At our veterinary hospital in Rancho Cucamonga, it is very common to have to anesthetize our patients in order to perform diagnostic, therapeutic and surgical/dental procedures. Often times, owners express fear at the thought of anesthetizing their pets. Sometimes this is due to bad experiences in the past, or from lack of understanding of the anesthetic process. This handout will give you a basic understanding of anesthesia and what we do to ensure your pet’s safety during the anesthetic procedure.

Anesthesia is the process of taking a waking animal to a stage of consciousness where they completely unaware of their surroundings and are unable to experience pain. At Alta Rancho Pet Hospital we pride ourselves on our anesthetic safety record! We take pains to make sure that each patient is properly evaluated prior to anesthesia and that the anesthetic protocol is tailored to the specific needs of each patient.

Our pre-anesthetic safety protocol begins with a thorough physical examination, in which the doctor can check for issues which may affect anesthesia such as respiratory issues, heart problems, anemia, or age related issues. Next we encourage pre-anesthetic blood testing (and require it over the age of 5 years) to check for metabolic issues, which might influence anesthetic safety such as sub-clinical liver or kidney problems.

We use a “balanced” anesthetic protocol on most pets to reduce the amount of any one drug the pets may be subjected to. With this approach, we sedate your pet and administer pain relief medication well in advance of the anesthetic event. This has been shown to greatly reduce the stress on your pet and reduce stress related cardiovascular disturbances during anesthesia. Next, we encourage intravenous fluid therapy on all pets (we require it on pets over 7 years of age) to help maintain fluid and blood pressure balance during and after anesthesia. The catheter also gives us central access to the blood stream for the rapid administration of emergency drugs in the unlikely event that they are needed.

The process of taking your pet from the waking state, to a state of unconsciousness is called the “induction phase” of anesthesia. We use one of the safest drugs available for this purpose; Propofol, because it is very fast acting and wears off rapidly. The drug is given intravenously slowly, to effect, until the patient will allow the placement of a breathing tube (endotracheal tube) into the trachea. Once the tube is inserted, your pet is hooked up to an anesthetic gas to maintain the depth of anesthesia. The propofol wears off in a matter of minutes and leaves the patient without a “hangover” when recovering.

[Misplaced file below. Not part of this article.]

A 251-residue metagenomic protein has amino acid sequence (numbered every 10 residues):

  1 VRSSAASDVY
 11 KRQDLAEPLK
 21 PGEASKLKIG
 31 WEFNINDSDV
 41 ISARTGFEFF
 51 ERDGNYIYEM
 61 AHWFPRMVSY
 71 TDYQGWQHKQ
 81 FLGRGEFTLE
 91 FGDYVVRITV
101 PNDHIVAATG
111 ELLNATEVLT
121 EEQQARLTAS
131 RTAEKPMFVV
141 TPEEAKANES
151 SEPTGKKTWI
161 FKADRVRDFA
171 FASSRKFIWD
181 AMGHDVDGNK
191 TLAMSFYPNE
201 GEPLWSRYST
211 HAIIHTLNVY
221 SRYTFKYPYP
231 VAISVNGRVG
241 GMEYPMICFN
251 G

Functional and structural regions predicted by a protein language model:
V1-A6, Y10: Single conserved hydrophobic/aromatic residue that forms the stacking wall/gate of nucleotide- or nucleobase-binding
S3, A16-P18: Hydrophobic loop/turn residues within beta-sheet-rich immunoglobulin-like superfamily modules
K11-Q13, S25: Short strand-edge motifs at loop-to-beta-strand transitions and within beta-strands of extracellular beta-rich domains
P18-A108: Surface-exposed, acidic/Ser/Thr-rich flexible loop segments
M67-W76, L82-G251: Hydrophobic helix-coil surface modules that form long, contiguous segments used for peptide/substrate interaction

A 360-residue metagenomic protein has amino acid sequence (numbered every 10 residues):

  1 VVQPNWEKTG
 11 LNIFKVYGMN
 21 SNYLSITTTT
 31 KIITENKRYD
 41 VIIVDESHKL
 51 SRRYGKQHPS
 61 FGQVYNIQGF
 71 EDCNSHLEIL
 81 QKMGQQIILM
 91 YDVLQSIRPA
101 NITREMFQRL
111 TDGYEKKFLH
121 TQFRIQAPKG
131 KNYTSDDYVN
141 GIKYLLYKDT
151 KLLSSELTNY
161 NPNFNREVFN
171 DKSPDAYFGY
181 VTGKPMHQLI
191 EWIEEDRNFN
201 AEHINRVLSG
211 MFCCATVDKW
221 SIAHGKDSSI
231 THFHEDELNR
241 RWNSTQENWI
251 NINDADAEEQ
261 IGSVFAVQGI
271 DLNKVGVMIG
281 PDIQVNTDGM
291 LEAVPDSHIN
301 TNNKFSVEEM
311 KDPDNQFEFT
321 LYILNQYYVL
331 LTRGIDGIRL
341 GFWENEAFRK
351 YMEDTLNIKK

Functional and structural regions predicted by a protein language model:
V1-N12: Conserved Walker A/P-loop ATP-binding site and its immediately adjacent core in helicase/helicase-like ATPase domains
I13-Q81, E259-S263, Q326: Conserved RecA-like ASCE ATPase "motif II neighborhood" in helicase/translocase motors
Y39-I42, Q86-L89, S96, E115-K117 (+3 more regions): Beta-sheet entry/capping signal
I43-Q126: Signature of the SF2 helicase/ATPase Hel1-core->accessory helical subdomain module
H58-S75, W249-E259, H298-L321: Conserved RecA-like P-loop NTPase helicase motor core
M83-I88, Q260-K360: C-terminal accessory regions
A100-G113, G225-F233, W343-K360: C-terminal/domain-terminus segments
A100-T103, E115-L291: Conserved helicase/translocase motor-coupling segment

We use two of the safest gases available, Isoflurane and Sevoflurane to maintain anesthesia. These agents are the same drugs that are used by our human counterparts and have a long track record of safety and efficacy. They rapidly dissolve in the blood stream and so it is easy to change the depth of anesthesia rapidly as your pet’s needs change.

During anesthesia, we rely on a bevy of sophisticated electronic monitoring devices as well as trained nursing staff to monitor the depth of your pet. Our monitoring devices include:

  • Pulse Oximetry: Used to detect the level of oxygen in the blood
  • End Tidal CO2 measurement: to check the Carbon Dioxide levels in the lungs (a measure of appropriate ventilation)
  • Electrocardiogram: to monitor the heart rate and rhythm
  • Blood pressure:
  • Temperature: During the anesthetic we use heated surgical tables and warm air whole body warmers to maintain core body temperature which hastens recovery

With these monitoring devices, we have a clear picture of how your pet is handling the anesthetic and can adjust the level of anesthetic in response to their needs.

Once we have completed our procedure, your pet is recovered by our well trained technical staff. They are closely observed until they have regained their swallowing reflex, at which time the endotracheal tube is removed from the trachea. The patients are then monitored until they have regained normal body temperature and can right themselves on their own.

As you can see, we do not take anesthesia lightly, nor should you. However, with our proven protocols, you should feel comfortable that your pets are in the best hands when we have to anesthetize them.